Gabriel FAURÉ (1845-1924)
Piano Quintet No. 1 (1890-94) [31.39]
Piano Quintet No. 2 (1919-21) [34.20]
Quatuor Ebène (Pierre Colombet (violin I); Gabriel Le Magadure
(violin II); Mathieu Herzog (viola); Raphaël Merlin (cello)); Éric
Le Sage (piano)
rec. Maison de la Culture de Grenoble, 25-28 October 2010
ALPHA 602 [66:15]
Of these two glowing piano quintets,
each suffused with a serene nostalgia, it is the Second, written when
the composer was at the end of his life, which appeals most. It was
immediately lauded. The premiere audience was dazzled according to the
author of the album’s notes, Nicolas Southon, who claims that
the work is “perhaps his most important chamber score”.
The Second Piano Quintet begins with gentle rippling piano arpeggios.
The viola presents the lovely main theme echoed by the other strings.
After a passionate climax the second theme, another beauty is ushered
in by the strings and made fugal before the piano softly embellishes
it. The music proceeds ecstatically on its way. This is an entrancing
opening movement and Éric Le Sage’s gentle poetic way with
the music enchants. The quartet’s sensibilities are no less sympathetic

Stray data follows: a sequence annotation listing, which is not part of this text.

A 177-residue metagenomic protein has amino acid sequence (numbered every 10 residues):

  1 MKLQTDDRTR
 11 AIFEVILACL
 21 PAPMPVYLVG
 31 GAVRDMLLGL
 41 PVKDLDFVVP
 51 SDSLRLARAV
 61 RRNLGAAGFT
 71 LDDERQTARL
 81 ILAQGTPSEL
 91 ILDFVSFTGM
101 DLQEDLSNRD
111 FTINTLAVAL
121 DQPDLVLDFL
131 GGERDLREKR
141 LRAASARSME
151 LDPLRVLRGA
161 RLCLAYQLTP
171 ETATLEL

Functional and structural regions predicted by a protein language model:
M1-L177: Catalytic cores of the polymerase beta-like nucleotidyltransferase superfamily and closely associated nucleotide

to Fauré’s delicate idiom. The little Allegro vivo
second movement is a gem. The piano scampers capriciously before the
strings restrain with a gorgeous tender romantic waltz. Koechlin saw
the imploring, heartfelt music that is the Andante moderato as
evoking ‘arms stretched out towards a past that is never to return’.
I am unashamed to admit that tears stood in my eyes through this exquisite
movement. The concluding Allegro molto is more assured, it moves
implacably with less sentiment affording the players the chance to assert
The First Piano Quintet composed about twenty-five years earlier, is
cast in just three movements. It commences with many shimmering, watery
arpeggios below the entry of the strings. They state a theme of sweet
melancholy with the music becoming increasingly emotionally charged.
As Southon observes one is reminded of the atmosphere of La bonne
chanson, but sans the ‘shimmering sensuality’
- more a tendency towards austerity. The rounded Adagio’s
poignant yearnings are sometimes brushed aside by a certain cool harshness
while the concluding Allegretto moderato has a delightful freshness
and youthfulness and is created in the spirit of a charming serenade.
Southon’s notes are a model of their kind and he includes a fascinating
section where he draws a parallel between the creative aesthetics of
Fauré and Marcel Proust who was writing À la recherche
du temps perdu at about the time the composer was engaged on these
works. Proust greatly admired Fauré’s music and wrote to
the composer in the late 1890s: ‘Sir, not only do I like, admire
and adore your music, but I was and still am in love with it.’
Fauré’s idiom never fails to move and the music of this
album is no exception. This has to be a candidate for my choice of the